CONVERTER DETAILS
The AD7895 is a fast, 12-bit single supply A/D converter. It
provides the user with signal scaling, track/hold, A/D converter
and serial interface logic functions on a single chip. The A/D
converter section of the AD7895 consists of a conventional
successive-approximation converter based around an R-2R
ladder structure. The signal scaling on the AD7895-10 and
AD7895-3 allows the part to handle ± 10 V and ± 2.5 V input
signals, respectively, while operating from a single +5 V supply.
The AD7895-2 accepts an analog input range of 0 V to +2.5 V.
The part requires an external +2.5 V reference. The reference
input to the part is buffered on-chip. The AD7895 has two
operating modes, the high sampling mode and the auto sleep
mode, where the part automatically goes into sleep after the end of
conversion. These modes are discussed in more detail in the
“Timing and Control” section.
For the AD7895-10 and AD7895-3, the designed code transitions occur on successive integer LSB values (i.e., 1 LSB, 2 LSBs,
3 LSBs . . .). Output coding is 2s complement binary with 1 LSB
= FS/4096. The ideal input/output transfer function for the
AD7895-10 and AD7895-3 is shown in Table I.
Table I. Ideal Input/Output Code Table for the AD7895-10/-3
Digital Output
Analog Inputl
Code Transition
2
A major advantage of the AD7895 is that it provides all of the
above functions in an 8-pin package, either 8-pin mini-DIP or
SOIC. This offers the user considerable spacing saving advantages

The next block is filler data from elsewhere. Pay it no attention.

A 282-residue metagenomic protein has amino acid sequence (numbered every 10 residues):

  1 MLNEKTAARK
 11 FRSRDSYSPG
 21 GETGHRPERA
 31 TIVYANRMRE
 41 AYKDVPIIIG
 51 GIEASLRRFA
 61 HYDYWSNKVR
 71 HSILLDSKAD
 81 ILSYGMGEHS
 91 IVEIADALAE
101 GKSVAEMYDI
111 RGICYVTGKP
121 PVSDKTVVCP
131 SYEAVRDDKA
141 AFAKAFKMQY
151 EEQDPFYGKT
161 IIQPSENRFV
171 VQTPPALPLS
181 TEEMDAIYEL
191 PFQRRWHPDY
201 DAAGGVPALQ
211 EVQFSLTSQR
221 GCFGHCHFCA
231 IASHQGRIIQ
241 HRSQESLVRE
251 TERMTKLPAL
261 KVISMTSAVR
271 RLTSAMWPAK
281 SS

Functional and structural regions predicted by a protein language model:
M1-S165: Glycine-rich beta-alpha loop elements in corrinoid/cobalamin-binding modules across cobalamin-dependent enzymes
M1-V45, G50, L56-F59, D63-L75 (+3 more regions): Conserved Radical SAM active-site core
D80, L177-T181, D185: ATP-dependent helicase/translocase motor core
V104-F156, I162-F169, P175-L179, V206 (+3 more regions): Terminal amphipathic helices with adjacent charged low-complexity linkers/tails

over alternative solutions. The AD7895 consumes only 20 mW
maximum, making it ideal for battery-powered applications.
Conversion is initiated on the AD7895 by pulsing the CONVST
input. On the falling edge of CONVST, the on-chip track/hold
goes from track to hold mode, and the conversion sequence is
started. The conversion clock for the part is generated internally
using a laser-trimmed clock oscillator circuit. Conversion time
for the AD7895 is 3.8 µs in the high sampling mode (9.8 µs for
the auto sleep mode), and the track/hold acquisition time is
0.3 µs. To obtain optimum performance from the part, the read
operation should not occur during the conversion or during
300 ns prior to the next conversion. This allows the part to
operate at throughput rates up to 192 kHz and achieve data sheet
specifications.
+FSR/2 – 1 LSB
+FSR/2 – 2 LSBs
+FSR/2 – 3 LSBs
011 . . . 110 to 011 . . . 111
011 . . . 101 to 011 . . . 110
011 . . . 100 to 011 . . . 101
GND + 1 LSB
GND
GND – 1 LSB
000 . . . 000 to 000 . . . 001
111 . . . 111 to 000 . . . 000
111 . . . 110 to 111 . . . 111
–FSR/2 + 3 LSBs
–FSR/2 + 2 LSBs
–FSR/2 + 1 LSB
100 . . . 010 to 100 . . . 011
100 . . . 001 to 100 . . . 010
100 . . . 000 to 100 . . . 001
NOTES
1
FSR is full-scale range = 20 V (AD7895-10) and = 5 V (AD7895-3)
with REF IN = +2.5 V.
2
1 LSB = FSR/4096 = 4.883 mV (AD7895-10) and 1.22 mV (AD7895-3)
with REF IN = +2.5 V.
www.BDTIC.com/ADI
The analog input section for the AD7895-2 contains no biasing
resistors, and the VIN pin drives the input to the track/hold
amplifier directly. The analog input range is 0 V to +2.5 V into
a high impedance stage with an input current of less than
500 nA. This input is benign with no dynamic charging currents. Once again, the designed code transitions occur on successive integer LSB values. Output coding is straight (natural) binary
with 1 LSB = FS/4096 = 2.5 V/4096 = 0.61 mV. Table II shows
the ideal input/output transfer function for the AD7895-2.
CIRCUIT DESCRIPTION
Analog Input Section
The AD7895 is offered as three part types: the AD7895-10,